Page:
The American attention span is short these days, and so you’re forgiven if you forgot that as recently as January people thought very seriously that Mark Zuckerberg might run for president in 2020. It wasn’t an absurd suggestion: The 33-year-old wunderkind helmed arguably the most important American company since Microsoft, in an industry whose leaders have since the days of Steve Jobs held a revered status in America as forward-thinking arbiters of the future. Zuckerberg’s well-publicized stump tour of the country’s heartland last year certainly didn’t ease the minds of skeptics.
Things change fast, especially in tech. This week, Zuckerberg arrived in Washington under starkly different circumstances to explain to a scowling tribunal of lawmakers on Capitol Hill why Facebook, a company whose user base amounts to a quarter of the world’s population, had systematically failed to protect the private information of its users and to moderate the information to which they were exposed.
Over a collective nine hours of inquisition, an alternately anxious, defensive, bored, and weather-beaten Zuckerberg — who sat on a thick cushion that made him seem taller than his 5 feet, 7 inches — attempted to convince members of Congress that Facebook was sorry for its lapses, actively working to rectify them for the future and open to new laws that would regulate social media companies. The CEO declined to say much about this last point.
Congress was unimpressed. His testimony before a joint Senate panel the day prior had been a low-kilowatt catastrophe: a demonstration, more than anything else, that lawmakers know very little about the social media platforms they hope to regulate. (At one point, Sen. Orrin Hatch of Utah, who is 84, asked Zuckerberg how Facebook makes its money. “Senator, we run ads,” Zuckerberg replied with a mix of reverence and astonishment. A GIF from that moment is one of many memes that have since gone viral.)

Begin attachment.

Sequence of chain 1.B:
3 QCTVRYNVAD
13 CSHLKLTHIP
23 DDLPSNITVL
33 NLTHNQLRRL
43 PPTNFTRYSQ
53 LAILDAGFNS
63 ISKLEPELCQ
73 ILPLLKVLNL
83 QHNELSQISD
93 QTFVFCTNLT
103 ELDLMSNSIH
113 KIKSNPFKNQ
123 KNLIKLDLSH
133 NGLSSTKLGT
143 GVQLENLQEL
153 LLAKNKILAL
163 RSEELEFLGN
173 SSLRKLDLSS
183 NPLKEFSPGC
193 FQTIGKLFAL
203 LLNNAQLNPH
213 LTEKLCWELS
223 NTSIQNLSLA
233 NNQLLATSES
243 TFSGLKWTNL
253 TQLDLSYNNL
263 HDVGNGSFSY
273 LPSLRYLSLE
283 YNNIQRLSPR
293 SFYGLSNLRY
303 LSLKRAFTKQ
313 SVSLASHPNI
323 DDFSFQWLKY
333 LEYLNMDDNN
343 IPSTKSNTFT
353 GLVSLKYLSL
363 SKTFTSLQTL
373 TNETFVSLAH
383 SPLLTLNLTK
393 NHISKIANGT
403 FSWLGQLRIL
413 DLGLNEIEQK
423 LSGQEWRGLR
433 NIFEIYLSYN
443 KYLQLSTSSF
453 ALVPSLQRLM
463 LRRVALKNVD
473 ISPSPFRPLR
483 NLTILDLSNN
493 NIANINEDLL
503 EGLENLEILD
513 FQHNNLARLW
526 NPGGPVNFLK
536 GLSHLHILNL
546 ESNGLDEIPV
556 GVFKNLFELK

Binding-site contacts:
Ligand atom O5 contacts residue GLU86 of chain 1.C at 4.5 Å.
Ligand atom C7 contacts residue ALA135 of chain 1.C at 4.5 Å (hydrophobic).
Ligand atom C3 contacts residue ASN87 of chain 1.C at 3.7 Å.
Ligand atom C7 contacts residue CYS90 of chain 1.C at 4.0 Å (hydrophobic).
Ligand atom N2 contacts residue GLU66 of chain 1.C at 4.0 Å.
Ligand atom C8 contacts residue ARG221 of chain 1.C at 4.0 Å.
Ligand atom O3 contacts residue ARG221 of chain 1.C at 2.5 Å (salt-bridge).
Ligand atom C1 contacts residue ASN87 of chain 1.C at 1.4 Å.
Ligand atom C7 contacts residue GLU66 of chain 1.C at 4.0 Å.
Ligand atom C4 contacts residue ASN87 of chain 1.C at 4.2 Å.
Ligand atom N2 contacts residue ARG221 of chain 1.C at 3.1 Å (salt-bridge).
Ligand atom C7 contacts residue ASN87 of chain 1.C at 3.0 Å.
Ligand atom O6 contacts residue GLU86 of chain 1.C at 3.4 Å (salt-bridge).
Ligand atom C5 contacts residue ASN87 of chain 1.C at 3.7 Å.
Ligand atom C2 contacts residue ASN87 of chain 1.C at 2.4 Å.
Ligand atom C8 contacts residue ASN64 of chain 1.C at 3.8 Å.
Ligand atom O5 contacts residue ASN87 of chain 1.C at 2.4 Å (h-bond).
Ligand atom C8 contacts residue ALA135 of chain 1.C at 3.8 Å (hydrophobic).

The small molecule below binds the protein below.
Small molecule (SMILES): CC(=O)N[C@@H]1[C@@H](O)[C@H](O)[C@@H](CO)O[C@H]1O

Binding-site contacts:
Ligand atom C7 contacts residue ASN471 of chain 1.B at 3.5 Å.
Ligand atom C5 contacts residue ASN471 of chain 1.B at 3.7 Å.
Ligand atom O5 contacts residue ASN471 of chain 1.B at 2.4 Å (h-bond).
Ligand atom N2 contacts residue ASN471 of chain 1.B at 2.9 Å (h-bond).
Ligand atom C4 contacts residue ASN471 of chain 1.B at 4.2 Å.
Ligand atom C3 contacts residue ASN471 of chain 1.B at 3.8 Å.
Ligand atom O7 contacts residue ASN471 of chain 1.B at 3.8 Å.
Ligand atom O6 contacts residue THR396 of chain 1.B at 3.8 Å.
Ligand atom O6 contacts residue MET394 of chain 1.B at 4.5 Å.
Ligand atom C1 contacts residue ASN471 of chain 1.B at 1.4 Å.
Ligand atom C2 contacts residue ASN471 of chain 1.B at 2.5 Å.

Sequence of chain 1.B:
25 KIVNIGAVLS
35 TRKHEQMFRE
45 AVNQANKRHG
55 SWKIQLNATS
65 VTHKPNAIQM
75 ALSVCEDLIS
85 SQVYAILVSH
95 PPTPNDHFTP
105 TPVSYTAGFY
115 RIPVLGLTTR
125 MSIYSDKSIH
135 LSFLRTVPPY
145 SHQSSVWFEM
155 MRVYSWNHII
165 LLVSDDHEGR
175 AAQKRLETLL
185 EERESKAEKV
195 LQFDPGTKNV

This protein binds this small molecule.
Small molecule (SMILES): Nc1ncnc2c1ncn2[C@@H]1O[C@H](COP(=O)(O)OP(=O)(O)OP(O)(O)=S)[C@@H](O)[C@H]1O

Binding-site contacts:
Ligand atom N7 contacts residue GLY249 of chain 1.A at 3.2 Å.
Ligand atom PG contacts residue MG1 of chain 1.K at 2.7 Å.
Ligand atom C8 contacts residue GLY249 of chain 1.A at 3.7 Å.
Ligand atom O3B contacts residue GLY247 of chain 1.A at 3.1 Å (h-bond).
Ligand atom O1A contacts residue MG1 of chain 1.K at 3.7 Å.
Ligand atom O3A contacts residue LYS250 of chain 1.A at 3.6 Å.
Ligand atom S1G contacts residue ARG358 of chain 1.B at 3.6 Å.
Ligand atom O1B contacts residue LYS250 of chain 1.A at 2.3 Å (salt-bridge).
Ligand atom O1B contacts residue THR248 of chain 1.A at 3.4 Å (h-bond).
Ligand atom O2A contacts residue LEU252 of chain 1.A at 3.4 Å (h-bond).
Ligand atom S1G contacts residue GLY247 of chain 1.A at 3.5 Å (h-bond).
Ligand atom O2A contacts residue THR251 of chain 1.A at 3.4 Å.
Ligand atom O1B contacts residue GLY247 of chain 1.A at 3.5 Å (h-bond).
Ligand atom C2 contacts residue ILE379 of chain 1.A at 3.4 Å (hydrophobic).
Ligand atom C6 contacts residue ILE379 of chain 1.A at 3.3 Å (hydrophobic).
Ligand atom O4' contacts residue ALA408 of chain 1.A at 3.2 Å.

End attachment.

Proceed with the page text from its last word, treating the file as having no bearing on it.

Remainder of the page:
Meanwhile the House watched, eager to avoid the mistakes of their colleagues in the upper chamber. On Wednesday, when they had their chance to grill the social media giant, the several dozen members of the House Energy and Commerce Committee pressed him on a loosely confederated array of topics — from the dearth of racial diversity in Facebook’s C-suite to the fact that the platform was reportedly being used to traffic Fentanyl and recruit young jihadis to ISIS.
It was occasionally crackling theater, but the conversation mostly revolved around the issues that had created the storm clouds of public outrage hanging over Zuckerberg in the first place. Last month, media outlets reported that a shady data-mining firm with links to Republican operatives known as Cambridge Analytica had acquired the personal information of approximately 87 million Americans — information that these users had unknowingly supplied by taking an innocuous personality quiz on the site. This, along with the older news that Russian actors had used Facebook pages and ads to “sow discord” ahead of the 2016 presidential election, fomented the …read more
Source:: Time – Business